It's the stat that tracks when a player's actions end a possession, either making or missing a shot or turning the ball over. It shouldn't be hard to name the first two Illini players on the list -- that's right, Rayvonte Rice and Tracy Abrams, both at 26.4 percent.
It's freshman Malcolm Hill, currently used on 22.3 percent of the possessions he's on the floor. That means when he's out there, the 6-foot-6, 210-pound guard/forward is an engaged and active part of the game plan.
The problem though had been that Hill wasn't on floor all that much.
He didn't score a single point in that time frame and shot only one time. One offensive rebound, two steals, a turnover and three fouls were all the he had to show for those four games. So, what did Hill do in the lead up to Illinois' second Big Ten game against the Nittany Lions?
"I thought he decided in the last couple days, 'Hey, I've got to play better. I'm better than this,' " Coach John Groce said. "And boy did he turn it on, and he got rewarded for that."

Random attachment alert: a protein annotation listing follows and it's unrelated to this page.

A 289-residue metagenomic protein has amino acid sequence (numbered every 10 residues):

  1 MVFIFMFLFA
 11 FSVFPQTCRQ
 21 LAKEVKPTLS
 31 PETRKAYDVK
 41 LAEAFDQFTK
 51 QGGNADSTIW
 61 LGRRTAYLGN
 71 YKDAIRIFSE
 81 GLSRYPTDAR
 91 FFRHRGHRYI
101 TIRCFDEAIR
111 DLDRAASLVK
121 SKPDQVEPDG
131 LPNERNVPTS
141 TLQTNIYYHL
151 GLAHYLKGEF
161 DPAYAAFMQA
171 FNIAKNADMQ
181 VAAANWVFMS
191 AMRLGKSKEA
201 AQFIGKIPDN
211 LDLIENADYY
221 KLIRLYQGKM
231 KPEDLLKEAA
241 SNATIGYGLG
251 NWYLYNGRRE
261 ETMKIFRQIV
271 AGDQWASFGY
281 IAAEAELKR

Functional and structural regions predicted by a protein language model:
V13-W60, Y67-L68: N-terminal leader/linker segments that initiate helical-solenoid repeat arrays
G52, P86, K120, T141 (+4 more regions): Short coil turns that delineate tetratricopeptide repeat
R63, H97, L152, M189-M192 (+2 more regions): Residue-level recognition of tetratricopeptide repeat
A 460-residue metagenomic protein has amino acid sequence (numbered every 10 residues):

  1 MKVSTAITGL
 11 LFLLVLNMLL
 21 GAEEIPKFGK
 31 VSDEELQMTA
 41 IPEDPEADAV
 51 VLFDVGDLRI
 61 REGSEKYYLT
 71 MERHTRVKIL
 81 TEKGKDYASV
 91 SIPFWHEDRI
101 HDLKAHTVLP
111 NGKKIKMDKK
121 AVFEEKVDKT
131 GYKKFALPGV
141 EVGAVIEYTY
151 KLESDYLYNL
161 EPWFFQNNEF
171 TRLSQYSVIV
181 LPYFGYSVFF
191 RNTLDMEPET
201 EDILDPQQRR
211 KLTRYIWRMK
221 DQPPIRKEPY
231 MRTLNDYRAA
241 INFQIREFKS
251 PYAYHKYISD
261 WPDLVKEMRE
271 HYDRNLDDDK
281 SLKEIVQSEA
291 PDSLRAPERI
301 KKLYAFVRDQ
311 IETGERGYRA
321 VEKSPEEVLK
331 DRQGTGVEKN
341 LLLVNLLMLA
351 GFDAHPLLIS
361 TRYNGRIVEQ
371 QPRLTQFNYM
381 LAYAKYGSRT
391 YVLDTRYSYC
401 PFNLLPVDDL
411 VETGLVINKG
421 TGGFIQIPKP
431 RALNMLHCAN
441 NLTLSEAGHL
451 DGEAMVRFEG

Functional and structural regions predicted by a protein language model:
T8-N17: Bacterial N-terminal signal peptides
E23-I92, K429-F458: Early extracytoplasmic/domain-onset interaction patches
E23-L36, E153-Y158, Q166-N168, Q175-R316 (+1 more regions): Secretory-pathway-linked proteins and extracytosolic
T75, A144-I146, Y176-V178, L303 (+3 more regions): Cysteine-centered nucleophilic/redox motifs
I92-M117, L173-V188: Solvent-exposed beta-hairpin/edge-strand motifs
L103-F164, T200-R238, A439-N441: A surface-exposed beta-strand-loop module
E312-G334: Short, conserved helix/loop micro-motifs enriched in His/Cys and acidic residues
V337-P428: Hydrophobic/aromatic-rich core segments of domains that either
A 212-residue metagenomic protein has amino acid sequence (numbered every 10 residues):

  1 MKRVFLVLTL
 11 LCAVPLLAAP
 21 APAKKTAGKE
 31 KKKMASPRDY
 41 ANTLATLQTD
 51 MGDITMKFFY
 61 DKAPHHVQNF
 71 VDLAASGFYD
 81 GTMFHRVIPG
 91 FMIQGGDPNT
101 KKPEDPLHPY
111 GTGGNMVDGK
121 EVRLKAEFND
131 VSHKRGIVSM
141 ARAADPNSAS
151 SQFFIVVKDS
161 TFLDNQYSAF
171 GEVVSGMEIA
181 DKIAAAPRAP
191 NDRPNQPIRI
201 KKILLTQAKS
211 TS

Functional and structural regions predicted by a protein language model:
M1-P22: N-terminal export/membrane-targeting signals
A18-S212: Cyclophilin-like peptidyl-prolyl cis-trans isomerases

Hill played 18 minutes, posting eight points (his second highest total of the season) and two offensive rebounds. His offensive rating, 180, was the highest mark for an Illini player all season, boosted by hitting both of his shots from the field, sinking all four of his free throws, dishing an assist and not committing a turnover.
The production was the result of more playing time. The added run came from his performance in practice.
Groce told his young talent to A) hang in there B) to believe in himself and C) simply play better.
"He made the conscience choice," Groce said. "I tell the guys all the time, the greatest gift God gave us is the ability to choose. He chose the last two days (before the game) that he was going to be a monster in practice. He played like that and got more minutes."
This isn't to say Hill's turned the preverbal corner after one good showing. A freshman's climb is never over, particularly in the grind of the Big Ten.
The hope, though, is this is solid evidence that Hill can handle a rough patch and respond in a positive manner.
"Maybe going through that, my hope is that maybe it makes him mentally tougher," Groce said.